Let’s face it: most of us are beat. The past week has illuminated just how incredibly little we’ve read this semester, we’re digging through backpacks and drawers in an earnest attempt to find the crumpled up notes that have to be somewhere, and anything is so much more interesting than the studying we’re supposed to be doing. I, for one, have taken to finding excuses to use Photoshop and am usually blaring music in an attempt to work up the courage to study. Because I’m such a nice person (and not at all because I’m trying to procrastinate), I have attempted to compile the perfect motivational playlist for you kind folks. In order to compose the the most inclusive list (and find an excuse to socialize), I asked friends what they listen to for inspiration before adding in my own picks. Whether the music will be a pre-study motivator or the background to a battle against coursework, I hope this playlist will provide a spark of inspiration to help get you through the last days until break. Continue reading

Break a leg to our newest a cappella group, Broken Legs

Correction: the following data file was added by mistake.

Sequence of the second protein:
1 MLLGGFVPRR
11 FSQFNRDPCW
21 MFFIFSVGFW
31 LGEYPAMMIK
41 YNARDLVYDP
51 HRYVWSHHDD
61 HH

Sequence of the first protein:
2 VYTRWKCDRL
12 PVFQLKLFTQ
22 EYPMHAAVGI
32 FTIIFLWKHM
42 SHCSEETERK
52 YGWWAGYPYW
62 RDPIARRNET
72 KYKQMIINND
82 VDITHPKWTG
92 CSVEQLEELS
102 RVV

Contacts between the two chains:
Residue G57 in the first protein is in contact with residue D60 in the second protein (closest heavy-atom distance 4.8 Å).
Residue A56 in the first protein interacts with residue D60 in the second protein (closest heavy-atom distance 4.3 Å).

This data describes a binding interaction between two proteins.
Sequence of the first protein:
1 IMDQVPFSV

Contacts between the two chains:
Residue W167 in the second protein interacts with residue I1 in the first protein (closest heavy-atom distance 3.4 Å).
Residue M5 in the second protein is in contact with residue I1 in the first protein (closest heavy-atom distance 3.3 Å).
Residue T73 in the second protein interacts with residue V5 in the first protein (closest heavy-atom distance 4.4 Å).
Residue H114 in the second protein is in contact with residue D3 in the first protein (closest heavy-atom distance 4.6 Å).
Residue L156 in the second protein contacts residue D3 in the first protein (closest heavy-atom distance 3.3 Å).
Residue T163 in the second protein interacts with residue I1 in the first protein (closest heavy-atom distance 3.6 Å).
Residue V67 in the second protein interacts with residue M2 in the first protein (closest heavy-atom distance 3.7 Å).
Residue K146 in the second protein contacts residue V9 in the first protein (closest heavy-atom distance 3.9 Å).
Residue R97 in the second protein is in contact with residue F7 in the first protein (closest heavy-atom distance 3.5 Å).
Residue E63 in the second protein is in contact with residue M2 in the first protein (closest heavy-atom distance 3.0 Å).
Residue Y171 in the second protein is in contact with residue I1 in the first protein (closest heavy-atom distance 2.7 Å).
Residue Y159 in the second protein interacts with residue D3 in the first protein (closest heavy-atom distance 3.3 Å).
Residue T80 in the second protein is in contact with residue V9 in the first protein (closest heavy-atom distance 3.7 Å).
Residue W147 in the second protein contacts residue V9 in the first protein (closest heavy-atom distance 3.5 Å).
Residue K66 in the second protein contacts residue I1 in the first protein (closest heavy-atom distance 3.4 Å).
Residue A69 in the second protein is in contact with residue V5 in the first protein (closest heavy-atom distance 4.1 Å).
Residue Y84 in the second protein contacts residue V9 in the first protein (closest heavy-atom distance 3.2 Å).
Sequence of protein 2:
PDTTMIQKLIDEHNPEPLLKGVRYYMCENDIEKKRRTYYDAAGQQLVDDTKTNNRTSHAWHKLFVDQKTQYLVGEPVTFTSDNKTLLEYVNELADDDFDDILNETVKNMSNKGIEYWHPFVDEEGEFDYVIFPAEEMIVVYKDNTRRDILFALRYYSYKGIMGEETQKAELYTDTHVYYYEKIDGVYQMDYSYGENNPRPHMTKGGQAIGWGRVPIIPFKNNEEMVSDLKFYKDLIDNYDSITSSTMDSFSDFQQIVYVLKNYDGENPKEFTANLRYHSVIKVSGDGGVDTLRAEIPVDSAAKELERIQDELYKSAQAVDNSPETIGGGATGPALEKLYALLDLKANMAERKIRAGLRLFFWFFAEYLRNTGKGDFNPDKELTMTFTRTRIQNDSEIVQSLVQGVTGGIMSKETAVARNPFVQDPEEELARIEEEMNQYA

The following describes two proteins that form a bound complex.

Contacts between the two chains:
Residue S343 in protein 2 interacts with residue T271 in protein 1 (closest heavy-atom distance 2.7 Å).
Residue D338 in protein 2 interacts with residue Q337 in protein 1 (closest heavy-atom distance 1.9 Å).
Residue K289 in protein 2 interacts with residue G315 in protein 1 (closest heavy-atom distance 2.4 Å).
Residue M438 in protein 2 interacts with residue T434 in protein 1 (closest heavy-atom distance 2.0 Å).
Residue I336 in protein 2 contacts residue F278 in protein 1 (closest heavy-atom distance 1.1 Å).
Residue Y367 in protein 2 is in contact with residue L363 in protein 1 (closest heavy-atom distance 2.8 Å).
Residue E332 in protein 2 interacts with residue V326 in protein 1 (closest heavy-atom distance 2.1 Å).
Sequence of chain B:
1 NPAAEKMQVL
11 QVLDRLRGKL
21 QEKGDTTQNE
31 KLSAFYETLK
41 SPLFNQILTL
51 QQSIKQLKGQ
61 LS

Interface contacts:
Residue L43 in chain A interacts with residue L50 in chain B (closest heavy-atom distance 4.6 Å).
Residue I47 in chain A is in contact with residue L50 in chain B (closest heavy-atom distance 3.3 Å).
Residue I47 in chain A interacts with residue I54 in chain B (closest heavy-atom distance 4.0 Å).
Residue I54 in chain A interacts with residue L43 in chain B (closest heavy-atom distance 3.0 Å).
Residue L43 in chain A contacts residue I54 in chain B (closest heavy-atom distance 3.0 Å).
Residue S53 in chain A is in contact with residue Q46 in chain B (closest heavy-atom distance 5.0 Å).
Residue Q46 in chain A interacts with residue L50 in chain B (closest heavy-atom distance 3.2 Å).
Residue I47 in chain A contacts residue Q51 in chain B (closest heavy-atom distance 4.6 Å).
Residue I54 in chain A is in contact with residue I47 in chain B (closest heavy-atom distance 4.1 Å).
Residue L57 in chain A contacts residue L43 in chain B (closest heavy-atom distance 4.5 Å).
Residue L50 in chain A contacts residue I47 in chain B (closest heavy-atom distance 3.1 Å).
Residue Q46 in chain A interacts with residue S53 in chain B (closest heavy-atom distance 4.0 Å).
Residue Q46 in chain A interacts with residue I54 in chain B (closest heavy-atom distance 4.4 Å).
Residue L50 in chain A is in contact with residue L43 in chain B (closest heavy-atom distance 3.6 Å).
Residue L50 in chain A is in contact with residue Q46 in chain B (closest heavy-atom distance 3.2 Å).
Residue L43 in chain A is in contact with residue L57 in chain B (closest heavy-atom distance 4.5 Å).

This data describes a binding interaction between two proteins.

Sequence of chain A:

by Tess Dugan-Knight ’18

Names Alexandra Seidel ’18 (Lexie) and Jonathan Bornstein ’18 (Jono)


Lexie: New Canaan, Connecticut

Jono: New Rochelle, New York


Lexie: Undeclared

Jono: I’m undeclared too, but I’m planning on doubling in English with Creative Writing and Sociology.

What inspired you to start an a cappella group? 

Lexie: It was all Jono’s idea!! He had this vision and I wasn’t sure at first but he has absolutely killed it as president so far in terms of execution!

Jono: Thanks Lexie! I’ve always loved singing musical theater and starting this group seemed like the best way to do so regularly with people I love. Kenyon really is a great environment for being bold, and I like to think that a lot of the courage and ambition to start this group came from the community that surrounds me.

Continue reading

The Music of SNL 40

by Lydia Felty ’17

SNL 40 — a celebration of the 40th anniversary of Saturday Night Live — opened with Jimmy Fallon and Justin Timberlake rapping their way through a tribute to past musical performances, from the Blues Brothers to the Lonely Island, and giving a quick overview of guests to come. As soon as it started, I knew we were in for a good show, and they did not disappoint.


Justin Timberlake and Jimmy Fallon

After Fallon and Timberlake finished, Steve Martin led the classic host monologue, wondering aloud how everyone who had taken the SNL stage could be honored during the 3.5-hour show. He then answered his own question: “We leave them out.” Although they certainly had to be selective in choosing the night’s acts, they did an excellent job of incorporating a variety of great musicians, young and old. Within the monologue alone, some of the night’s performers — Miley Cyrus, Paul McCartney, and Paul Simon — were introduced, and the two Pauls sang a quick duet of “I’ve Just Seen a Face,” giving the audience a taste of the excellent music to follow. Continue reading